by John Chandler
Like many of you, I carry a concealed handgun when and where I’m legally allowed. Three seasons out of the year, I carry a mid-size auto pistol in either 9mm or .45 and have no issues. But then winter hits, and I’m burying the weapon under a parka or other heavy coat, drastically increasing the time it takes me to draw.
I’m not the first person to have this problem, and some of you have doubtless already stopped reading and are in the comments section telling me to carry a snub nose revolver in my coat pocket.
Here’s the rub. Pocket guns are nice because they are small, light, and easy to conceal. They are also difficult to shoot well, hold very little ammunition, and often display unimpressive ballistics. The automatic varietals also aren’t particularly reliable.
One of the better analyses of the coat pocket pistol problem comes from trainer and police officer Greg Ellifritz. His conclusion is that the way to go is a Smith and Wesson 442/642 or the Ruger LCR in .38 Special loaded with Speer Gold Dot 135 grain short barrel hollow points or 148-grain target wadcutters. The S&W 442 doesn’t have great sights or a great trigger out of the box, but those are both easily fixed. I had an LCR for about two weeks once and hated it. I also fumbled a draw during dry practice and broke it. Smarter and harder men than me sing the LCR’s praises and I’m sure it works well for the majority of people. I’m a weirdo, and now I have an S&W 442.
Of all the people offering firearms training throughout the country, I can think of two trainers who focus on snub nose revolvers as a primary weapon. Those two are experts in their craft and extremely proficient with their revolvers, but the vast majority of experts seems to hold the opinion that a five-shot revolver is inadequate as a primary carry gun.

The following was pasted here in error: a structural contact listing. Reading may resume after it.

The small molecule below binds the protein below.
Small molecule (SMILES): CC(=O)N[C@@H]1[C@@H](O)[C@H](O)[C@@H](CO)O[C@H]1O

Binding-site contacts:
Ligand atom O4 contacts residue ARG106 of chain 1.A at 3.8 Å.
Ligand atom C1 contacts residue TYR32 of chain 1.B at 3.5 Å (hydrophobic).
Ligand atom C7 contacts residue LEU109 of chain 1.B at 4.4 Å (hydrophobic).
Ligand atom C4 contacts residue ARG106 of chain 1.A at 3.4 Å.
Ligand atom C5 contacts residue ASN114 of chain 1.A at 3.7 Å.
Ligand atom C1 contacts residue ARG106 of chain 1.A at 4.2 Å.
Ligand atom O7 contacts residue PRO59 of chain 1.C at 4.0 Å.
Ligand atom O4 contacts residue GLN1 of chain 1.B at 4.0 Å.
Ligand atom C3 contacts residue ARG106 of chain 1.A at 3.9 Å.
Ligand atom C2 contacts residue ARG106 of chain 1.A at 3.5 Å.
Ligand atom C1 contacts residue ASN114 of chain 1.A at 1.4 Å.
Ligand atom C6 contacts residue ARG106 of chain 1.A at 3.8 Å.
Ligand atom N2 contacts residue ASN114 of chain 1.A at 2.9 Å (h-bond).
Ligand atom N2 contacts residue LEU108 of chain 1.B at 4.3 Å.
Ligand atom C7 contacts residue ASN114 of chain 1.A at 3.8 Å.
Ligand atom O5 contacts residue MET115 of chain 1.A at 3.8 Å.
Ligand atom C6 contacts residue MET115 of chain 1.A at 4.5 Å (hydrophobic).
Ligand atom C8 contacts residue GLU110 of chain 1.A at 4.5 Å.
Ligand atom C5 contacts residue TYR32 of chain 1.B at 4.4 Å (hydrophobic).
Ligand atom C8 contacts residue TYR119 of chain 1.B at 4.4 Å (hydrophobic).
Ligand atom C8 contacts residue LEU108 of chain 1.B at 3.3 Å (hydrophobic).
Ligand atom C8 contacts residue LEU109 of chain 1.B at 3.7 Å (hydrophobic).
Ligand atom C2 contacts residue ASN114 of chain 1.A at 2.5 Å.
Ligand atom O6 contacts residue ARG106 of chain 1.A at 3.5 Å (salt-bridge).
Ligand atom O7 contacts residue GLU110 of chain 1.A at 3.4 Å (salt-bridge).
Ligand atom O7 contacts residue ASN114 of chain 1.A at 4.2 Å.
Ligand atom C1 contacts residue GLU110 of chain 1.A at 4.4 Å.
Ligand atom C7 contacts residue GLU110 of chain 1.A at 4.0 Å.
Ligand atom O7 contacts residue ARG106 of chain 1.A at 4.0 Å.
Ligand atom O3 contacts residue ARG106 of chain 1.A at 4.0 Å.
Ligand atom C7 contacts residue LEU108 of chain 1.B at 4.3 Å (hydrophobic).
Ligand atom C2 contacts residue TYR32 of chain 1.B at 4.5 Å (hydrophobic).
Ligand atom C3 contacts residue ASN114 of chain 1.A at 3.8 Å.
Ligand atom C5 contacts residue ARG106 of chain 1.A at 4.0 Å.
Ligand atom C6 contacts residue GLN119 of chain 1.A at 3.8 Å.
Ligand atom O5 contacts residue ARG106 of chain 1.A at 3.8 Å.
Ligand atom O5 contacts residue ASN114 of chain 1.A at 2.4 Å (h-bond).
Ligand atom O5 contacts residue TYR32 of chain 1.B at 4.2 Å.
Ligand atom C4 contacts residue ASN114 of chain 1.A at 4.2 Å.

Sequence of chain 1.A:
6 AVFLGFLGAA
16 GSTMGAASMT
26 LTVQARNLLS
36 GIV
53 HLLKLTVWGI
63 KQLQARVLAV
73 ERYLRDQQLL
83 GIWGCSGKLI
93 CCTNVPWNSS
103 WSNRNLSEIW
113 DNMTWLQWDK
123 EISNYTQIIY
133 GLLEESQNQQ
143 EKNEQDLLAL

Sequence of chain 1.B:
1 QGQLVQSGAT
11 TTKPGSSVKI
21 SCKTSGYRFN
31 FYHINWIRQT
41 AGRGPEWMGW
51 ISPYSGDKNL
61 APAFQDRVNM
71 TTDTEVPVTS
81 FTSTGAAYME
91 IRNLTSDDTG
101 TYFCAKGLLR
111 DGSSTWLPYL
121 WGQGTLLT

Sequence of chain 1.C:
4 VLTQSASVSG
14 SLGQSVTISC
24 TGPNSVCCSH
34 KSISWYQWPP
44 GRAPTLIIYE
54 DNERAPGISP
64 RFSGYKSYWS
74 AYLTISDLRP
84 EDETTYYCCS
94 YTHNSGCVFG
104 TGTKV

For you data-driven folks, Tom Givens has amassed a collection of sixty-six after action reports from shootings his students have been in after taking his class. Based on that data set, he recommends at least eight rounds of ammunition on board a primary weapon. Here’s the other problem. Pistol bullets encounter problems when they meet heavy clothing. If I’m putting on more layers, then the bad guys probably are too, and I’m now using a mediocre gun to shoot an aggressor with more clothes on than the aggressor I’m hypothetically shooting with an adequate caliber. If a snubby isn’t going to answer the mail in any other scenario, why is it the first recommendation when the subject of winter carry comes up?
I’m at a loss dear reader and in search of guidance. How do I solve this problem? Carry the J-Frame in my weak hand pocket and try to get to my real gun with my primary as I’m engaging? Carry two pocket guns and hope that quantity has a quality all its own? Try a beefier snub in a bigger caliber? Get bigger pockets? Move to a hotter climate? Should I just abandon the pocket gun problem entirely and move to a warmer place? Do I really have to resign myself to wearing a hoodie that I can pull out of the way of an appendix rig? All perspectives are welcome and will fall into either the entertainment column or the good advice…well it’s not really a column. More of a sticky note. Anyway have at it.
This first appeared in The Havok Journal on January 25, 2019.